Coconut oil has been hailed a hero in the fat world, and for very good reason. You can eat it as a food but it also acts as a moisturiser on your skin without any nasty chemicals to preserve it. It has long been a dietary staple in other parts of the world and is a great addition to any diet in moderation!
What Is Coconut Oil?
Coconut oil is an oil derived directly from the coconut. It is environmentally sustainable and has been used in many tropical countries for thousands of years. In India it was used in ayurvedic medicine and in Jamaica it is used as a health tonic. In countries such as Thailand, coconut oil is used for cooking alongside coconut milk and cream. Unrefined organic coconut oil is considered to be the gold standard of coconut oils. This is because the process used to extract the coconut oil protects the beneficial properties of the coconut.
Benefits Of Coconut Oil
Coconut oil is a saturated fat in which it is composed of about ninety percent saturated fatty acids. This makes it a brilliant choice for cooking foods at high temperatures as this oil can withstand the heat placed upon them. Another special bonus of coconut oil is it contains medium chain triglycerides. These are directed by the body straight to the liver where they can be used as an energy source. A study using forty overweight ladies actually illustrated that coconut oil had a better impact on their health parameters and waist circumference than soybean oil had.
Coconut oil is also great for keeping you full due to its high-fat content. The fat in coconut oil has also been shown in research to have a positive effect on heart health. This is due to the fact that the saturated fats in coconut oil may help to improve your lipid profiles in the blood by increasing the good HDL cholesterol in the body. Human and rat studies have illustrated increases in the good HDL cholesterol in the blood.
The benefits of coconut oil also extend well beyond a simple food source, and it can also be used as a natural beauty product. Coconut oil makes a fantastic moisturiser for the skin, and also a great lip balm when the weather is cold. You can use coconut oil as a deep treatment for your hair, and it is especially effective when you heat a towel and wrap it around your head for a half an hour before you rinse it out. Coconut oil is also a rich source of lauric acid. This is special in that it can have an antibacterial and also antiviral effect.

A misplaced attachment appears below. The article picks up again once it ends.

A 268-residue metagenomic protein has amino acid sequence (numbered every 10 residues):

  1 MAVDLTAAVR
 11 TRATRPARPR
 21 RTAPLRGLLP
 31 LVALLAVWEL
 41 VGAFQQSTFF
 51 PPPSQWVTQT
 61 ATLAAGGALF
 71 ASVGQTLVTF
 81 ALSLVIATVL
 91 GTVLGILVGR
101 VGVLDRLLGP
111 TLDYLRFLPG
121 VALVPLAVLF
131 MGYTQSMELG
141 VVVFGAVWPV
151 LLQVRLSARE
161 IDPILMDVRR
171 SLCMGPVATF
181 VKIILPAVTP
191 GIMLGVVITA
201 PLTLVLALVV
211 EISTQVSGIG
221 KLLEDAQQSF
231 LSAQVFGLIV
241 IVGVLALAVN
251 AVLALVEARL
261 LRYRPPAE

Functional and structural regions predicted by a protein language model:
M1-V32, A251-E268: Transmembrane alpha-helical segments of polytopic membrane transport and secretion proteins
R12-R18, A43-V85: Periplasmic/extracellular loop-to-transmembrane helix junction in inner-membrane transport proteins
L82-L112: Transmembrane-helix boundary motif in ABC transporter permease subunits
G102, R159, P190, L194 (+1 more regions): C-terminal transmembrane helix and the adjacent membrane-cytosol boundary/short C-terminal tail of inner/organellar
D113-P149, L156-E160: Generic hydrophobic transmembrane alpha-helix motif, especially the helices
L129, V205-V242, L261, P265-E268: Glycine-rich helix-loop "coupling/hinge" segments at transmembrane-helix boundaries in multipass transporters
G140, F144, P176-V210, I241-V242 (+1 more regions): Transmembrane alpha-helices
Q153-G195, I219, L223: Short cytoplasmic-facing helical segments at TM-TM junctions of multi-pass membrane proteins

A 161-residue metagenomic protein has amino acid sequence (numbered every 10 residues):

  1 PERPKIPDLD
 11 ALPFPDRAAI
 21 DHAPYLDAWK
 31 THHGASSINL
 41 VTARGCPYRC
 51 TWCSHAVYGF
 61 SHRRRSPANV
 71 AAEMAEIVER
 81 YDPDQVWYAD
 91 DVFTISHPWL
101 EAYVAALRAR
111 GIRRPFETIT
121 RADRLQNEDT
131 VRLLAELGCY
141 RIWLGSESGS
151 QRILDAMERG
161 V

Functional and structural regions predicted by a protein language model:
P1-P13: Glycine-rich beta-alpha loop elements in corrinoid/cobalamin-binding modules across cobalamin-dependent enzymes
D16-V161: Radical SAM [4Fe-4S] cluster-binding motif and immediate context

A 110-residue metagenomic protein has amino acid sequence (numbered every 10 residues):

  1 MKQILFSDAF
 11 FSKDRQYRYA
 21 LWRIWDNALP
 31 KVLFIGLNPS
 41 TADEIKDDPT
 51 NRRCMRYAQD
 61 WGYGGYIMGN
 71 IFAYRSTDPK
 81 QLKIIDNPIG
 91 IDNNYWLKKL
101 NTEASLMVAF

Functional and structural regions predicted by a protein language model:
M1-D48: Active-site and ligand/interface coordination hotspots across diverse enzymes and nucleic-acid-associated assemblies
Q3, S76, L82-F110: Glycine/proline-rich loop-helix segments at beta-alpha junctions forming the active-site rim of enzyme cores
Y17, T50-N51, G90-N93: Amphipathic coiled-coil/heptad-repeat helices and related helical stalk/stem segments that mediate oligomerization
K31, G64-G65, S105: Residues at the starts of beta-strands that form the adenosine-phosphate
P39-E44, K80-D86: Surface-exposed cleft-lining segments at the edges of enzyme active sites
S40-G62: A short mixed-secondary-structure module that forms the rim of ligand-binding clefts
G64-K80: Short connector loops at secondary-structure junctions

What Can I Use Coconut Oil For?
The short answer is everything! Coconut oil is great for baking, and its coconut flavour will add an extra delicious taste to your muffins and cakes. It is also brilliant for preparing foods ranging from stir-fry’s to even roasting vegetables. Coconut oil also makes an excellent moisturiser and lip balm, especially in the winter months when skin can become more dehydrated with the cold weather. It even makes a great conditioner for your hair! Try adding some coconut oil to smoothies or even use it to make your own granola at home!
Take Home Message
Coconut oil is a great choice for almost anything that requires a fat or oil, from baking to frying and cooking food. It is, however, important to be aware that although this oil offers many benefits, you must be aware of your portion sizes as it is a very calorie dense food by nature. Coconut oil has been shown in research to have many health benefits and has been used by many cultures for thousands of years in a medicinal context and for beauty and food purposes.
Try making the swap for coconut oil and see what you think!
Assunçao, Monica L., et al. “Effects of dietary coconut oil on the biochemical and anthropometric profiles of women presenting abdominal obesity.” Lipids 44.7 (2009): 593-601.
Ogbolu, David Olusoga, et al. “In vitro antimicrobial properties of coconut oil on Candida species in Ibadan, Nigeria.” Journal of medicinal food 10.2 (2007): 384-387.
Srivastava, Yashi, Anil Dutt Semwal, and M. S. L. Swamy. “Hypocholesterimic effects of cold and hot extracted virgin coconut oil (VCO) in comparison to commercial coconut oil: Evidence from a male wistar albino rat model.” Food Science and Biotechnology 22.6 (2013): 1501-1508.